BBC reports about a revolution in the making for millions of diabetic sufferers (for now for type II diabetic patients):
The device, which would fit into a handbag, contains a blister pack of insulin in the form of dry powder.
To release the powder, the user presses a button and inhales the powder.
Anthony Barnett, professor of medicine at the University of Birmingham, who has been involved in the insulin inhaler research, said the device – which delivers short-acting insulin – could cut the number of injections people with Type 1 diabetes need to just one or two.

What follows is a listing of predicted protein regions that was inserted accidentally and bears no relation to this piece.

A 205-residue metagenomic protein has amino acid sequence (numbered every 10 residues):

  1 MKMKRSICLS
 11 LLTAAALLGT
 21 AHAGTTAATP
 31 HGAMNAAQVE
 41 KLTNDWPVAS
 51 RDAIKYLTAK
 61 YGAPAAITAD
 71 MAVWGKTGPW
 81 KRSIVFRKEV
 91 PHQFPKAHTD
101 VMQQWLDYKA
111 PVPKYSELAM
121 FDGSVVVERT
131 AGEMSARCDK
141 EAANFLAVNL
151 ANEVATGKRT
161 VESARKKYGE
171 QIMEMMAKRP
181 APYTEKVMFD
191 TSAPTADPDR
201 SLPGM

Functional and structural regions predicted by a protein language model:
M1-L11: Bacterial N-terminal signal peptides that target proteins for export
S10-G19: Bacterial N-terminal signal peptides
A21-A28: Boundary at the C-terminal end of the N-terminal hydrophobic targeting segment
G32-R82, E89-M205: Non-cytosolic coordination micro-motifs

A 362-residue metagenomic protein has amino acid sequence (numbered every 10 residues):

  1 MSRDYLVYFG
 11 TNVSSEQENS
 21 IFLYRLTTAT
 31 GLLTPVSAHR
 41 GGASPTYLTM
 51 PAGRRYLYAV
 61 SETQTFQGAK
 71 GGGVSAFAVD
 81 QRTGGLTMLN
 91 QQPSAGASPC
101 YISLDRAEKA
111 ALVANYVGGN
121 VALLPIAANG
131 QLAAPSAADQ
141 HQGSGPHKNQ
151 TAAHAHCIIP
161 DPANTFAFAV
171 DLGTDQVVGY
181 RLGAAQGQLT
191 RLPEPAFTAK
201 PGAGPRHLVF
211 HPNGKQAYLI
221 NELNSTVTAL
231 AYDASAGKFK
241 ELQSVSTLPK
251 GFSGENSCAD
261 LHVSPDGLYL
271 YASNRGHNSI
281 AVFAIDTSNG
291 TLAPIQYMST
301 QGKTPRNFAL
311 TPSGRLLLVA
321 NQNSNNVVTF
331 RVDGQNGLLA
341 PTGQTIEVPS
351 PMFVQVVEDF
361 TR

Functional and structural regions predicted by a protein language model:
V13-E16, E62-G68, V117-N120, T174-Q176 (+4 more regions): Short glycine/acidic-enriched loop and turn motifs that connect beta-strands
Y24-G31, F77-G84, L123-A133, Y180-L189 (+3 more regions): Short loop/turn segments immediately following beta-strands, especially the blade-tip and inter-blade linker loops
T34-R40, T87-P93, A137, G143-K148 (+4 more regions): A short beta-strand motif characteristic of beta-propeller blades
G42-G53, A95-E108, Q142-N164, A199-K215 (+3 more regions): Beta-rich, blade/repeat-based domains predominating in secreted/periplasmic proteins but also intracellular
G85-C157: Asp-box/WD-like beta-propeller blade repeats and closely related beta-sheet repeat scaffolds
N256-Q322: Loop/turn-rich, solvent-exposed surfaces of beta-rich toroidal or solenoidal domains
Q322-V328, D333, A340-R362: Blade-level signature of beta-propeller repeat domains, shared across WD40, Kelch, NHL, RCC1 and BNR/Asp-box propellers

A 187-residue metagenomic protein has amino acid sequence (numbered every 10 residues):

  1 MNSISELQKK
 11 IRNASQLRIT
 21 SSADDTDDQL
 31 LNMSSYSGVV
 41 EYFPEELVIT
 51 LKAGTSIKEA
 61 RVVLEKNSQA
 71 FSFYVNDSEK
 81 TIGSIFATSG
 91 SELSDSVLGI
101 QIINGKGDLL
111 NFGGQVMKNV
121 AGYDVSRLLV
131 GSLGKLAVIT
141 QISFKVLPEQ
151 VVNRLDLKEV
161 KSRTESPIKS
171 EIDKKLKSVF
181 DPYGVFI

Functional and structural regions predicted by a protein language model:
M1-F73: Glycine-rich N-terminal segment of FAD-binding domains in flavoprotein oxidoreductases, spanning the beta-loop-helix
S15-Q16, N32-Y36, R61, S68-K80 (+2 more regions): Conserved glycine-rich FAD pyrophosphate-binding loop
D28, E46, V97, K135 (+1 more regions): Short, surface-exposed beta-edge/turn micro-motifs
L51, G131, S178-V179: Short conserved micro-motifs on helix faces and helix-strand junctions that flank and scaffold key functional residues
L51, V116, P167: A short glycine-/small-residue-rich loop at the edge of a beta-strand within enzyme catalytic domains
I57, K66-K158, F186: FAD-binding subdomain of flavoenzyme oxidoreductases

The researchers have also looked at people with Type 2 diabetes, which usually develops in adulthood and can often be controlled with diet and medicines.
They said inhaled insulin appeared to give better blood glucose control than taking tablets.
Inhaled insulin is not currently licensed for use, but licence applications have been made to the European Medicines Evaluation Agency.